James Lawton on McIlroy: It is his right, his life, his future
Only McIlroy can decide what health risk he is willing to take
Life can be perilous and sometimes ends in unfortunate circumstances and Rory McIlroy's apparently heightened awareness of this at the age of 27 is absolutely no cause for so much of the outrage that now gathers around his head.
But then it is also true that his withdrawal from the Brazil Olympics on account of the threat posed by the Zika virus was guaranteed an emotionally complicated reaction.
This is because along with amassing a vast fortune - and proving himself one of golf's most instinctive talents - he has also dressed himself in the clothes of a passionate sporting patriot.
Again, this is no cause for criticism. His fairway show of commitment to the cause of his Northern Ireland countrymen at the football European Championships was for so many a heart-warming confirmation of a nature which had resisted so much of the self-absorption that can come with extraordinary success.
Where there may be a problem, though, is that Zika might be seen by some as a convenient excuse to avoid a chore that might have come to seem less than overwhelmingly relevant to career momentum, which certainly needs some reviving after last week's meltdown at the US Open on the harsh pastures of Oakmont.
The truth is that Olympic golf, like tennis, is a sporting extra - something that sounded good to some but for those involved at the most competitive end was never going to intrude too pressingly on their most significant career goals.
His heaviest critics - inevitably internet trolls - sneer that he isn't pregnant - a condition which can lead to some of the virus's worst effects - but their bile is unleavened by the reality that many health experts have refused to dismiss significant risk to all groups and not least in the reproduction potential of young people. Whatever the weight of suspicion over McIlroy's motives, there is one unanswerable point to be made on his behalf.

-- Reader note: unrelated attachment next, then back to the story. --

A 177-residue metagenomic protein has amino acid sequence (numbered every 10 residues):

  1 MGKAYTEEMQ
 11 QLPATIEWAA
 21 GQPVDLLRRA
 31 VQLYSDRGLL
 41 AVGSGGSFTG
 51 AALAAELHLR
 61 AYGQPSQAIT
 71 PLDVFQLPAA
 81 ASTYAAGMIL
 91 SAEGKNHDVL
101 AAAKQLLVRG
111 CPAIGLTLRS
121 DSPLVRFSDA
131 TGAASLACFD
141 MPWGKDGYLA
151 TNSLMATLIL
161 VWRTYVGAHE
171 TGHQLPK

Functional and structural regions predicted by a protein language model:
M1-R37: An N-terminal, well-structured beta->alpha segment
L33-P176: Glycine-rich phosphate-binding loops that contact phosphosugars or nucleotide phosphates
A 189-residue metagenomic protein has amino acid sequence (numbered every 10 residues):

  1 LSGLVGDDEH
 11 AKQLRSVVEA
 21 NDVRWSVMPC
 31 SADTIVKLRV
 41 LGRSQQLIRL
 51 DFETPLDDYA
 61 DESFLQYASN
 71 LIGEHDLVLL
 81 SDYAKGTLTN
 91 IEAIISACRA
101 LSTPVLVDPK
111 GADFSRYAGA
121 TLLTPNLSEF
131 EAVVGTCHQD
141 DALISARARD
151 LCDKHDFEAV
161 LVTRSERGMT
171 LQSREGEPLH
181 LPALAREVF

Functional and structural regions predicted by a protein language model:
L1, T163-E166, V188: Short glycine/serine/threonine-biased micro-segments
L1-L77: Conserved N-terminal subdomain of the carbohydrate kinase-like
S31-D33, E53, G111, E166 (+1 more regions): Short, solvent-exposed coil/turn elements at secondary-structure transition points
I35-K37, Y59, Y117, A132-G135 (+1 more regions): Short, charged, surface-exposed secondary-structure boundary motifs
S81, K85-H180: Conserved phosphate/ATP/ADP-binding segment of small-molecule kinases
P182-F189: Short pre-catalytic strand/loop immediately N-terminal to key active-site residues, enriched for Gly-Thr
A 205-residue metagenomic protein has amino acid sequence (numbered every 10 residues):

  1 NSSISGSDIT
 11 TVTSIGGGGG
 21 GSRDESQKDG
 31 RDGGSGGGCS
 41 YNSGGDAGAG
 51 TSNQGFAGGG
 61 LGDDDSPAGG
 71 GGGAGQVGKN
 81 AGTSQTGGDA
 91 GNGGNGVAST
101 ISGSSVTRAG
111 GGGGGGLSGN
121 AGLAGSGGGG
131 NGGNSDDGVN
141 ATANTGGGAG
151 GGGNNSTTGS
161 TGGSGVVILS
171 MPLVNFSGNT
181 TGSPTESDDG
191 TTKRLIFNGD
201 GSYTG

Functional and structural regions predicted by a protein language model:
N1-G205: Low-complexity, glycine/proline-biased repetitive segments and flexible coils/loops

It is his right, his life, his future and no-one but he is entitled to make a judgement on what is an acceptable level of risk.
You may say that there is always risk in life, that men have gone to war for the love of their country, but if you do you have surely lost touch with a grown-up perspective. Fighting for your country is not the same as playing Olympic golf for it. McIlroy had an option, a perfectly reasonable one, when he came to consider the Zika question.
He could miss one not hugely significant turn of his sporting world or he could say that he would go to Brazil for the fleeting glory of his country.
And he could submerge concerns which nobody - and certainly not medically qualified observers - is inclined to dismiss as non-existent.
There is in the McIlroy story perhaps a small echo of an old sports controversy in North America, when a baseball star was suspended for drug abuse and was accused of letting down the youth of America. Marvin Miller, the leader of the players' union, produced a searing rebuttal.
He said the duty of inspiring young people and lovers of sport did not reside in the day-by-day lives of the professionals but the values they were given at home. "Professional sportsmen get paid for playing sport and they are rewarded on the basis of their ability.
"No-one signs a contract which says you will be an inspiration to the youth of the nation. What it says is that you will pitch a baseball the best way you can. End of story."
Such logic is surely impossible to swerve in the case of Rory McIlroy, who is free of any crime and has broken no commitment except, perhaps, an emotional one imposed upon him by others.
No doubt the furore will burn on for some time and crackle along with some indignation. Meanwhile, Rory McIlroy will proceed with his life and his own understanding of the level of risk he is prepared to tolerate. At the end of it all, his position is unassailable.
He is, after all, a golfer who will one day have to deal with life beyond the acclamation of the fairways, which can be brittle enough as anyone who was at Augusta some years ago will tell you. It was when some members of the gallery yelled to a struggling, hero, "Hey, buddy, didn't you use to be Seve Ballesteros."
McIlroy hasn't lost his identity or his purpose. He has made a decision which a lot of people don't like and he is perfectly entitled to say "too bad". He isn't going to Brazil. It may not be a life-or-death decision but it is his. His decision, his right.